Stu Arnett of the Arnett Development Group and Roger Hawk of Hawk Planning Resources, LLC held a workshop at the Planning Board concerning the town’s Growth Management Ordinance (GMO), with the result that the ordinance will likely sunset at the end of this year.
The pair told the board at its Wednesday, March 12 meeting that the ordinance is supposed to be a reaction to criteria that indicate a town is in a period of unsustainable growth, and noted that Londonderry has not fit those criteria for eight years
Arnett noted the Growth Management Ordinance is part of the zoning ordinance and is a tool used every year to make a determination as to whether the town is in a period of sustainable growth. If it is determined the town is in a period of unsustainable growth, the Town imposes a limit on the number of building permits issued for the year.
The ordinance is a way to put a temporary cap on growth when it is determined the town’s infrastructure and services cannot support the amount of development taking place. If the number of building permits is restricted because of an unsustainable growth determination, the town gets a chance to catch up with its infrastructure and services by slowing down the growth.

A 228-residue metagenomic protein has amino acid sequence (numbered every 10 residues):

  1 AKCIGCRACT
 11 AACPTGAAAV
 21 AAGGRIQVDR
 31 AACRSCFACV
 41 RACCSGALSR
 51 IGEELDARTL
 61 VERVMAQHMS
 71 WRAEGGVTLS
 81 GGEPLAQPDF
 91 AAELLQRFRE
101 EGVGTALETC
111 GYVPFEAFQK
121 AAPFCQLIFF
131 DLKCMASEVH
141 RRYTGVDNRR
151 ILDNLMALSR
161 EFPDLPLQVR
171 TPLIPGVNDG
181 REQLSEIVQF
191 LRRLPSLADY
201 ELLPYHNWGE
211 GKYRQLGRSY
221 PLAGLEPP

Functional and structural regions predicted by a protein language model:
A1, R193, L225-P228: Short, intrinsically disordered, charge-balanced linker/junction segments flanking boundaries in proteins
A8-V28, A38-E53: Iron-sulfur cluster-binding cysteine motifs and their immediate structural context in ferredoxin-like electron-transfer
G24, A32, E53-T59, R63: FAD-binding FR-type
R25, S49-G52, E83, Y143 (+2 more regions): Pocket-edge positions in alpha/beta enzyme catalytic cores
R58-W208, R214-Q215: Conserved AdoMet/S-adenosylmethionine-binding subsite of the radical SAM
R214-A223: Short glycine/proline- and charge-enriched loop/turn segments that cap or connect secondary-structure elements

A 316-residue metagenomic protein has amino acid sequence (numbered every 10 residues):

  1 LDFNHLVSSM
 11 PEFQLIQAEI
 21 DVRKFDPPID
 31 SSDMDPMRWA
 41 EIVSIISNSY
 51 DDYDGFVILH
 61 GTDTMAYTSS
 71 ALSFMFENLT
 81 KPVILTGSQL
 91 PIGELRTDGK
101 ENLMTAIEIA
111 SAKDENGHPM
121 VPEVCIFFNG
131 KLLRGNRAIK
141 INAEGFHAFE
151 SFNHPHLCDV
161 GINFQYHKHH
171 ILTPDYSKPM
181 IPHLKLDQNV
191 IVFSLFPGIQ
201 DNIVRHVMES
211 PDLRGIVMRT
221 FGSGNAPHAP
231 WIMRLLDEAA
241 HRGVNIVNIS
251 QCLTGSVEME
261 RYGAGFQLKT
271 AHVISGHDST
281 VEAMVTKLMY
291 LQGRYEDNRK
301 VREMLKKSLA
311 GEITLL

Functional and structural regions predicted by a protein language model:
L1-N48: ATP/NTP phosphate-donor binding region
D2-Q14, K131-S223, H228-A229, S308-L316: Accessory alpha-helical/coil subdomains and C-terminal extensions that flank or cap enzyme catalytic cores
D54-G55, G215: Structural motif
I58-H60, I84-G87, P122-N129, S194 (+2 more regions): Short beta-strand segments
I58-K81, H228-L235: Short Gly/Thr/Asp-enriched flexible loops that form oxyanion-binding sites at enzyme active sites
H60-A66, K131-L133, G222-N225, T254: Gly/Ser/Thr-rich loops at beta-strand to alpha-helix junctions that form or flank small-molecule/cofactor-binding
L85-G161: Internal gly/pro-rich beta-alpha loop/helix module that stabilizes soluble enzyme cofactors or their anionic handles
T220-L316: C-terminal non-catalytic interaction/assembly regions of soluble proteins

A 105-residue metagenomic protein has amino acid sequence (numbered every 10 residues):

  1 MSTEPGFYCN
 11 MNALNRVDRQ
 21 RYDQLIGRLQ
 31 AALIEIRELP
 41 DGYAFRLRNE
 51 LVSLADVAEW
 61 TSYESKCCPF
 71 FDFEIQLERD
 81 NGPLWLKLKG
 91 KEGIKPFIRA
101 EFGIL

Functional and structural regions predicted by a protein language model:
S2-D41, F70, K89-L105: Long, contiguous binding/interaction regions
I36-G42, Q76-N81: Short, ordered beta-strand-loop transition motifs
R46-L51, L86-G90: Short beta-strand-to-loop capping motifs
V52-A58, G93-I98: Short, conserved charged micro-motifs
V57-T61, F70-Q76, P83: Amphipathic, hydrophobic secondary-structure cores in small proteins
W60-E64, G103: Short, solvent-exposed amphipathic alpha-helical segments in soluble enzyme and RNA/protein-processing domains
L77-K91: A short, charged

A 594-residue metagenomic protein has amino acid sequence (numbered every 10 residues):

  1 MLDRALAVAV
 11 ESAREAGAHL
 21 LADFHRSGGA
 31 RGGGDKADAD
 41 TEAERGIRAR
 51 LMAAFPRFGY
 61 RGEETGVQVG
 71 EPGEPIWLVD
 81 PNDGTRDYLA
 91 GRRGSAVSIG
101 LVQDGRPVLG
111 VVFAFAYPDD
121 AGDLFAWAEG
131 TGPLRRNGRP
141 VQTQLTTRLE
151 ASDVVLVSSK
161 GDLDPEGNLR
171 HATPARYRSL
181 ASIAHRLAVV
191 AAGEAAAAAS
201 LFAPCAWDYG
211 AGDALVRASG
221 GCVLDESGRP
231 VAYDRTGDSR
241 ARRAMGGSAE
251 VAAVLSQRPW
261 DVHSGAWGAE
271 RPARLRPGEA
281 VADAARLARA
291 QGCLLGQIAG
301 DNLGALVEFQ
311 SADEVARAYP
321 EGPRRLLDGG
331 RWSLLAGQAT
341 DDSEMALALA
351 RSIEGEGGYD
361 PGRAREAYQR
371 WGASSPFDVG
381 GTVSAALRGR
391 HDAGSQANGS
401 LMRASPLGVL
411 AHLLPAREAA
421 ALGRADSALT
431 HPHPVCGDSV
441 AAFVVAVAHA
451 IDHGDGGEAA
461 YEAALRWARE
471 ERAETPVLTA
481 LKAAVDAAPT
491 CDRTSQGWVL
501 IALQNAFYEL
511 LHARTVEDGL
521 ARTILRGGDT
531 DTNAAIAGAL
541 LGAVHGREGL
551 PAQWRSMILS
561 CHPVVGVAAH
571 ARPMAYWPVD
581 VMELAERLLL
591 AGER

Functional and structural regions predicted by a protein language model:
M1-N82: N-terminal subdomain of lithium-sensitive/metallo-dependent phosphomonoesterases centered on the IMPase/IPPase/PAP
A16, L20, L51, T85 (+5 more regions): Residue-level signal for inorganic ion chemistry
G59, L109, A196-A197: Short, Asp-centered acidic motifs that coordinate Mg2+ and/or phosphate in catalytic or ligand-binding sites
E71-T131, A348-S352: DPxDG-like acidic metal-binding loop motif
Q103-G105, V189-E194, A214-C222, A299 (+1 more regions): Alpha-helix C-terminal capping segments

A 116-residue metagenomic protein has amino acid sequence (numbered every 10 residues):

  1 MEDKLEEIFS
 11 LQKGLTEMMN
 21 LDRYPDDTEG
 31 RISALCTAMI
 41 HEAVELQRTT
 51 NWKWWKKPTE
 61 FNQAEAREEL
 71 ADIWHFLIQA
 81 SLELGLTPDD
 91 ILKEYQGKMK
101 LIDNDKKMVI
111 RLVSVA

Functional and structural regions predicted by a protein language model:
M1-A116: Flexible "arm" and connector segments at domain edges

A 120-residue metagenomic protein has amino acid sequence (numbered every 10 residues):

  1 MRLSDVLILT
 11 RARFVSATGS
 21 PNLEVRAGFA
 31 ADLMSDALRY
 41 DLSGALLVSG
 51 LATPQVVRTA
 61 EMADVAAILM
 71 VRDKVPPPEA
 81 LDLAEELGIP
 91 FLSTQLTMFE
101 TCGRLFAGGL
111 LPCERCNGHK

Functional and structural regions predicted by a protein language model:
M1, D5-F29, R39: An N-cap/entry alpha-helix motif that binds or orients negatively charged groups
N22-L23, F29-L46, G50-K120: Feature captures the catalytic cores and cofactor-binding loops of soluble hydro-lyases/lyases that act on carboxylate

According to the Growth Management Ordinance, the criteria are:
• 188.8.131.52.1 The rate of residential development at which the number of pupils projected by the Londonderry School Board to be enrolled in the Londonderry School System would not in any year exceed the stated capacity of the Londonderry School System in that year, based upon facilities development as contained in the Capital Improvement Program most recently approved by the Planning Board, and/or
• 184.108.40.206.2 The rate of residential development determined by the Planning Board based upon careful studies and consultation with the agencies involved to be the highest which would not exceed the town’s capacity to service growth with public facilities other than schools, as planned in the six-year Capital Improvement Program most recently approved by the Planning Board, together with facilities anticipated to be provided by developers and others, and/or
• 220.127.116.11.3 The combined municipal and school appropriations for capital expenditures, including debt service and capital outlay, will on average exceed 15 percent of the total municipal and school department appropriations combined over the period covered in the current Capital Improvement Program.
Londonderry Comprehensive Planner John Vogl said that if any one of the three criteria is not met, the whole criteria are determined to be “not met,” and the town is in a period of sustainable growth.
The GMO was adopted in 1988 and readopted in 1998. Its current expiration date is Jan. 1, 2015.
RSA 674:22, III states that an ordinance adopted under that section must include a termination date “and shall restrict projected normal growth no more than is necessary to allow for orderly and good-faith development of municipal services.” The ordinance must be reviewed at least annually.
Hawk emphasized the GMO is not intended to limit growth but to bring infrastructure up to meet the needs of growth.